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Tampa, at risk for major flooding from Hurricane Ian, was in midst of major infrastructure upgrades years from completion

The city is in the early phases of a roughly $39 million project that began late last year to improve drainage and reduce flooding.
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Tampa has been undergoing major infrastructure upgrades to protect the vulnerable city from flooding, but as Hurricane Ian barrels toward Florida’s west coast, the project is still years from completion.

The city is in the early phases of a roughly $39 million project to improve drainage and reduce flooding in the Seminole Heights neighborhood. Construction is only about 30% done, said Sean Sullivan, executive director of the Tampa Bay Regional Planning Council.

The three-year project to build a major stormwater conveyance system began late last year. It was on schedule before Ian threatened to undo its progress this week with forecasted wind speeds topping 130 mph, prolonged storm surges of up to 15 feet expected in some areas, heavy rainfall and possible tornadoes.

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“There’s still a significant amount of work really remaining,” Sullivan said. “And without that work completed, exacerbation of flooding and heavy rain is just potentially catastrophic.”

A man loads wood in his vehicle outside a Home Depot store in preparation for the arrival of Hurricane Ian in Tampa, Fla., on Sept. 27, 2022.
A man loads wood in his vehicle outside a Home Depot store in preparation for the arrival of Hurricane Ian in Tampa, Fla., on Tuesday.Ricardo Arduengo / AFP - Getty Images

The Tampa Bay area is particularly vulnerable to storm surge due to its low-lying geography, said state climatologist David Zierden and Dennis Smith, an urban planner and professor at Florida State University’s Department of Urban and Regional Planning.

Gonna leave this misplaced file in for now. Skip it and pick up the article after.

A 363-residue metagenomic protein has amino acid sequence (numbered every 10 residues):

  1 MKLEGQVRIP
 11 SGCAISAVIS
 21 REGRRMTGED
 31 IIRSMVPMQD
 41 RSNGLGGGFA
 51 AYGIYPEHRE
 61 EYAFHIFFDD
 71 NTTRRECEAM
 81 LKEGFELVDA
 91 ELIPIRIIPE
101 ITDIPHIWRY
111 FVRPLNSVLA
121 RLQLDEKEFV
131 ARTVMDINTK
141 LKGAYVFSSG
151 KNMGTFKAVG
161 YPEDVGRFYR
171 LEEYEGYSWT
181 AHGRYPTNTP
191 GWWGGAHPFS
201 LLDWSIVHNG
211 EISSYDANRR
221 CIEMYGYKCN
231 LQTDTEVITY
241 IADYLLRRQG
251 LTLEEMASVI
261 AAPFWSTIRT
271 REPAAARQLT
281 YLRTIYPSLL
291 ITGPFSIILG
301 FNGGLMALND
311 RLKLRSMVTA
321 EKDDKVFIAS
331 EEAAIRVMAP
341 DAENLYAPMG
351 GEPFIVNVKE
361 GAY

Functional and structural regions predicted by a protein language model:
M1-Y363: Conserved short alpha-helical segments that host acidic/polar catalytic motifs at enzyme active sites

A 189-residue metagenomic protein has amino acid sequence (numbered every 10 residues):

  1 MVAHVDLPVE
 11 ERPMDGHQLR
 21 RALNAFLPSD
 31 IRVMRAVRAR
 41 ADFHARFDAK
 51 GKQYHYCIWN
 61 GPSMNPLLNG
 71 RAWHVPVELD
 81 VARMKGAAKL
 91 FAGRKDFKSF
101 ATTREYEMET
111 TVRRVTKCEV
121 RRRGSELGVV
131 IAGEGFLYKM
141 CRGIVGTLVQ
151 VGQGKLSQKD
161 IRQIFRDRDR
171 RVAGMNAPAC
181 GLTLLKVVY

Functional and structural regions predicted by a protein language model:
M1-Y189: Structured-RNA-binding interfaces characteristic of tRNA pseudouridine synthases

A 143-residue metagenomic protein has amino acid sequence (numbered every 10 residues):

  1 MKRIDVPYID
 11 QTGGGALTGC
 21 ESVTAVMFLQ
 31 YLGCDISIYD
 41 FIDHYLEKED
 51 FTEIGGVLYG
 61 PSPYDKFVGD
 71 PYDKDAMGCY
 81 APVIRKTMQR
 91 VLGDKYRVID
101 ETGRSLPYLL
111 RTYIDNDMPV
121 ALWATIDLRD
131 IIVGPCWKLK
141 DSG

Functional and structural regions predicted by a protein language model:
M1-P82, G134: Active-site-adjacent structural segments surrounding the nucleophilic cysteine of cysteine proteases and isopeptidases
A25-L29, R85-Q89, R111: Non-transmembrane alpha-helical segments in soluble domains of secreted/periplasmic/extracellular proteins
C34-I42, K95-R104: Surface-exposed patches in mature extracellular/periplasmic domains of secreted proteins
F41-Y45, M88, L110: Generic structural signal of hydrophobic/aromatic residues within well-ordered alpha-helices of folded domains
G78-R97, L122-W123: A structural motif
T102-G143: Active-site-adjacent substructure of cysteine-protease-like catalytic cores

In fact, the World Bank ranked Tampa as one of the top 10 coastal cities around the globe at highest risk of damaging floods in 2013.

That greatly threatens waterfront roads and development, Smith said, adding that unlike other parts of Florida, like Miami, storm surges from the Tampa Bay area can go much further inland.

“The potential area of inundation for the same intensity storm would be greater in the Tampa Bay area,” he said.

This is a major concern as Ian, which strengthened into a Category 3 storm early Tuesday as it made landfall in western Cuba, is expected to directly hit Tampa Bay as soon as Wednesday, U.S. officials said.

The region has not borne the brunt of a major hurricane since 1921. The National Weather Service said that the unnamed storm, believed to be a Category 3, led to at least eight confirmed deaths and cost $5 million. It was the most destructive hurricane in the area since 1848.

Since 1921, the region’s population has grown from roughly 400,000 people to 3.8 million, and the number of buildings has either tripled or quadrupled, Sullivan said.

“The impact to humankind is going to be much more significant,” he said.

The low-lying coastal area is also home to St. Petersburg, which is on a large peninsula that is separated from the mainland by Tampa Bay. Three major bridges that provide access between the area's two most-populous cities are also at risk from major storm surges, Sullivan said.